FEMA training helps Vail prepare for worst-case scenarios
The Vail Daily
What if a tanker truck crashed and a train derailed during the 2015 World Alpine Ski Championships?
That’s among the many scenarios the Federal Emergency Management Agency used to train local and regional emergency personnel in coordinating responses to huge disasters.
For good measure, once those other disasters were well in hand, the FEMA folks decided a fictional stage should collapse in Vail Village during a concert performance.
It may sound like fiction, but for the local law enforcement, fire fighters, paramedics, the FBI and FEMA, the training is quite real.
“We work with all levels of government to help the nation prepare for the unforeseen,” said FEMA’s Paul Ganem, who’s helping coordinate the training.
FEMA does these sessions in its Emmitsburg, Maryland, headquarters three or four times a year. Every now and then they take their show on the road to places like Eagle County, but the teaching philosophy is identical, Ganem said.
“Everyone says, ‘This can’t happen here,’ but it can happen here so let’s prepare for it,” said Barry Smith, Eagle County’s emergency management director.
Worst case scenario, best case results
Their training scenario is complex and may sound far-fetched. As the world’s eyes are focused on the area for the 2015 World Alpine Ski Championships, an Amtrak train derails and dozens are injured and killed. About the same time a tanker truck wrecks and gushes hazardous materials all over Interstate 70.
It’s important to overprepare because when disaster strikes, teams from other areas will need to integrate as seamlessly as possible, Smith said.
Wildfires have at least five Colorado counties running these emergency command centers right now, Smith said.
“Every agency has a management structure already in place that we work through on a daily basis,” said Lt. Greg Daly with the Avon Police Department. “Training like this helps us integrate them.”
Along with everyone else is a financial team is keeping an eye on what things cost — not to veto anything, but to make sure everyone understands that everything costs money, and that everything effects everything and everyone else, Smith said.
“This scenario may seem a bit far-fetched, but no matter what the situation, at some point you’re going to run out of local resources,” Smith said.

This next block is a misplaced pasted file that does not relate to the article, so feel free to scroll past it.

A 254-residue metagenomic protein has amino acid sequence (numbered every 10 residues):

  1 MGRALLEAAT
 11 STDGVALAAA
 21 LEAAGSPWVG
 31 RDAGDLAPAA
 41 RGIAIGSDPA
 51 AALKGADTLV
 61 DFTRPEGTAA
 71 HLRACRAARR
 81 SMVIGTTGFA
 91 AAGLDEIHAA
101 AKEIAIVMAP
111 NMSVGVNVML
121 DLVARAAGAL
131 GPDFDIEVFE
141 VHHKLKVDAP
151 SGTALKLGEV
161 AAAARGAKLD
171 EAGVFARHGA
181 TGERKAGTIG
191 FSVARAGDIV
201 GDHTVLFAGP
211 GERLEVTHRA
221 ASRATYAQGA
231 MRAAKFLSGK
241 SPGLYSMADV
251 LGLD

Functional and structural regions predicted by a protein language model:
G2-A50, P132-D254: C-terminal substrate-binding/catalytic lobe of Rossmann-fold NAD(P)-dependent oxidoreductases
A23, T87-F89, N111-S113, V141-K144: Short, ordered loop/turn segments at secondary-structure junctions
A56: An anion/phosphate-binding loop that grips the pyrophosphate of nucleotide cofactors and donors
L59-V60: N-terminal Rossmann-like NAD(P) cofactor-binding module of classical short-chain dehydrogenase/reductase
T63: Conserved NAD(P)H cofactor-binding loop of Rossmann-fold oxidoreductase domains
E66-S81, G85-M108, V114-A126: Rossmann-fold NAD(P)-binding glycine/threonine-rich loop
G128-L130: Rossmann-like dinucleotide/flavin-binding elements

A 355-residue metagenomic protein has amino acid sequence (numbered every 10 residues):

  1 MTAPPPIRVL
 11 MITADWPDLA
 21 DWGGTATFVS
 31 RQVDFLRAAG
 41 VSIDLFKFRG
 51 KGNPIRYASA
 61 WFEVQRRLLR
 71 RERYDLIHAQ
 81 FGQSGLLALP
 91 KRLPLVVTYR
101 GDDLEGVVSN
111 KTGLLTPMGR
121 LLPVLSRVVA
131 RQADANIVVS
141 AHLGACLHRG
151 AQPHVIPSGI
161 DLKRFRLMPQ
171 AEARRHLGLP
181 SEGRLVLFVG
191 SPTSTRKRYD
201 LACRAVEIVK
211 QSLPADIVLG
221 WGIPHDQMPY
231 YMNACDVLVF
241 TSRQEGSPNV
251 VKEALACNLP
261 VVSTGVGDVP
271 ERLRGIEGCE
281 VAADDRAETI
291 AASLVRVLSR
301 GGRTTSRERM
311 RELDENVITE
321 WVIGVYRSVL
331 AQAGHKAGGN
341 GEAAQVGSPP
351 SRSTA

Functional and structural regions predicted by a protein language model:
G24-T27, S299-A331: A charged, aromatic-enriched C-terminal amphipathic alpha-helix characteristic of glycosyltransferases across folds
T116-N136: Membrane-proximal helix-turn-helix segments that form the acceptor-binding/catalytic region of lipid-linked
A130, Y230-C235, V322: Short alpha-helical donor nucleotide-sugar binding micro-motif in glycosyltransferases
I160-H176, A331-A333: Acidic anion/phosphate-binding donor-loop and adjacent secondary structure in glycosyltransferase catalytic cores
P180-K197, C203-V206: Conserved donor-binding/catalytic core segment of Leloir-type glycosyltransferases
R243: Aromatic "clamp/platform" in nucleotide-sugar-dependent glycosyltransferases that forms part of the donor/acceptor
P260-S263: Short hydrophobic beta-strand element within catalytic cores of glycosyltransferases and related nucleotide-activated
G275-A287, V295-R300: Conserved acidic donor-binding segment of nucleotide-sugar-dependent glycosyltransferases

Fighting the Black Forest fire burning near Colorado Springs is costing around $2 million a day for just the ground assault, Smith said.
“We used to say, ‘Send help until I say stop.’ Now, with training like this, we have a much firmer grasp on what will be necessary, and when,” Smith said.
There’s even a communications team to make sure the public and media are getting accurate information. It’s important, Smith said.
A few years ago when a sinkhole closed part of Interstate 70 near East Vail, word went out that the highway was closed through Vail. It wasn’t, and wasn’t going to be.
“It take three times as much work to correct something than it does to make sure the correction information goes out in the first place,” Smith said. “That’s why we do these exercises. Every time we do one we learn how to do something better.”
For now, the equipment for Smith’s Eagle County command center is close at hand and he can set it up in about 45 minutes. Before long, though, it will be integrated into a computer lab in the Eagle County Building where Smith said he will be able to get it rolling in about four minutes.
Because it’s governments, the names for the training are acronym infested, but basically it’s like this.
The Integrated Emergency Management Course is a three-day exercise for emergency responders to practice communications and coordination between people in the field and those in command centers. It presents four ways teams can be organized.
Teams can include mayors, city/county managers, emergency managers, fire/police/public safety chiefs, public works and public health managers, EMS managers, and community services providers.
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